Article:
LOGAN - David Adkins had no idea when he walked into Tuesday's meeting of the Logan City Council that his fellow officers, family and members of the council would be throwing him a party honoring his years of service as a city police officer.

Adkins officially retired from the city's police force on Thursday - the same day as his 50th birthday. He served on the department for nearly 30 years and was moved to tears when he walked into the council meeting room on Tuesday and saw what had been put together for him.

"When you're 50 and you've spent over half of your life at the city, it's kind of hard to leave because those people have pretty much become my family down there," he said. "It just makes you feel appreciated, like you've at least made an impact on your town. Hopefully, I've done a good job and helped people and made a difference in people's lives and, of course, that's your main goal when you become a police officer is to help people, not hurt them. Hopefully, I've done that"

During his career at the department, Adkins served once as chief from 2000 to 2004, which allowed him to hire his brother, Robert "J.R." Adkins, who had been working in Chapmanville previously. Adkins described being able to work with his brother on the same police department as "awesome."

"He's not only my partner, he's my brother, so I don't ever have to worry about covering his back and the same goes for him," he said. "We've always been close and it's just, for me, to get to work with your brother, time that I'll cherish."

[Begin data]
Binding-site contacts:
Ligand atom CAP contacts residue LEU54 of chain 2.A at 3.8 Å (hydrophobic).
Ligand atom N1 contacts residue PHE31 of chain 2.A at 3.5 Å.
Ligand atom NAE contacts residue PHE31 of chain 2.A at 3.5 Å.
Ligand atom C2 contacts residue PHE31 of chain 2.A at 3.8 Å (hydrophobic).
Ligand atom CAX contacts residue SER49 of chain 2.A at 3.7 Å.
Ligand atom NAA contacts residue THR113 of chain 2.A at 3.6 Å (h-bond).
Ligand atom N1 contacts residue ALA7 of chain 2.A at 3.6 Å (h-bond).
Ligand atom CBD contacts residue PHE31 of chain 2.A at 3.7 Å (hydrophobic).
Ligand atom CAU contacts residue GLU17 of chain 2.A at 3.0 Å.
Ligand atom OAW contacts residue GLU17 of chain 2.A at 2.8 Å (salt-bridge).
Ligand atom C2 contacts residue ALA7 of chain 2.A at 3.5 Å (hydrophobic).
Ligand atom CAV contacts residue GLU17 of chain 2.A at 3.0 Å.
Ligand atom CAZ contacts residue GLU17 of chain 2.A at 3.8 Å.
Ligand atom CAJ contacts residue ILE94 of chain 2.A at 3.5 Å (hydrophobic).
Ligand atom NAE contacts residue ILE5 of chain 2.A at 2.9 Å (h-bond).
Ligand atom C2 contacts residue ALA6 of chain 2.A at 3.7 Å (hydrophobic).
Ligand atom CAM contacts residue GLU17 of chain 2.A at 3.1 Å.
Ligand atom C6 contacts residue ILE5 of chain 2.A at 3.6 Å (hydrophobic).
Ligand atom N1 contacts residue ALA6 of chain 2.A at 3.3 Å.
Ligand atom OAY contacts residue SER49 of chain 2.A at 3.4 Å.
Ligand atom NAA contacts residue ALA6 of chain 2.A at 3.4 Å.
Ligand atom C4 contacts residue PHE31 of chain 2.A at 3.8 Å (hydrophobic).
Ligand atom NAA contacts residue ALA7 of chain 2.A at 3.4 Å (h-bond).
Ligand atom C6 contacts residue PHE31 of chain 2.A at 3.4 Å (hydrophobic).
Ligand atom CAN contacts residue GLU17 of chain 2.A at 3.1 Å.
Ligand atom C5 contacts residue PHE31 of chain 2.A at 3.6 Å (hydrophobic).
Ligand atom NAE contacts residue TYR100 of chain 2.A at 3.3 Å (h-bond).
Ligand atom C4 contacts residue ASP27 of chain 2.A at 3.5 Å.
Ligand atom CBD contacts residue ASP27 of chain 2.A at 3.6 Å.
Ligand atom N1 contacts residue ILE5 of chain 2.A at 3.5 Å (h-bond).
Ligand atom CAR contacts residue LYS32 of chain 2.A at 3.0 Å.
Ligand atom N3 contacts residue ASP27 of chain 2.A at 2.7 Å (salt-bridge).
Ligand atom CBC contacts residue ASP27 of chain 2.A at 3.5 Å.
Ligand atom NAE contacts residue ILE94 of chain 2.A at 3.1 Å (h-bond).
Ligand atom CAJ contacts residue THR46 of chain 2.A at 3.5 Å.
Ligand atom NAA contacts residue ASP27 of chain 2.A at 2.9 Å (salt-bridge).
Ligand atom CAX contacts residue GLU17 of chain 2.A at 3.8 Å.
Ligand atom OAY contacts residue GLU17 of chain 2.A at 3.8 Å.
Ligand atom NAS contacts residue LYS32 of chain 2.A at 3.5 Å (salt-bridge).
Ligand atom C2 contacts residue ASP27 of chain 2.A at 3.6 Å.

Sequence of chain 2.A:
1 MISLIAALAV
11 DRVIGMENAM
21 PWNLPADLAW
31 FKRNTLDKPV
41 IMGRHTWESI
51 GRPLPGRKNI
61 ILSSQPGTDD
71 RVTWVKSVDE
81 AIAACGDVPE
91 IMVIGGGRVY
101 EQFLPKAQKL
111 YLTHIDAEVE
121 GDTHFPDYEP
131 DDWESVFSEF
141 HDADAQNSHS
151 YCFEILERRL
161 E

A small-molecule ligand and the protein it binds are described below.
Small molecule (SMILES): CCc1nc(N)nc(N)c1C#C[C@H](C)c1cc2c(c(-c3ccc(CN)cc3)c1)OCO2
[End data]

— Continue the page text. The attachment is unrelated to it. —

When asked if there's anything he'll miss about being a police officer, he remarked, "A whole lot."

"Being a police officer is a brotherhood," he said. "I'll miss all my buddies, which, hopefully, I'll still get to work with them a little bit, and being a police officer, to me, has not been like working a job. It's going to work to have fun. I've really enjoyed my career because it's really not like work. We actually make a difference out here every day, so you know, at least you can go home at the end of the day knowing that you tried to help people."

"I've enjoyed serving my community and I appreciate the City of Logan for letting me work there," he added.

At the end of the surprise party, the city council presented Adkins with their most prestigious honor: the Key to the City of Logan.

"You lose a lot of experience when you lose anyone with that many years of service," said Mayor Serafino Nolletti. "We wish Dave the best of his retirement from the City of Logan Police Department."

"Any time you lose a 26-year veteran law enforcement officer is definitely a huge blow to the city," said Logan Police Chief P.D. Clemens. "Dave knew everyone in the city and was a great source of information. He was well-liked by everyone and was always willing to help others. When you only have a total of seven officers, losing one is tough, but we will still be able to provide 24-hour coverage to our citizens."

Clemens said the department has already administered the civil service and physical agility tests and is in the process of completing background investigations to hire someone to replace Adkins soon.

Adkins said he plans to continue working as a part-time officer for the town of Mitchell Heights. He then plans to file to run for Logan County magistrate in January.

Dylan Vidovich is a news reporter for HD Media. Contact him by phone at 304-896-5196 or follow him on Twitter @DVidovichLB.

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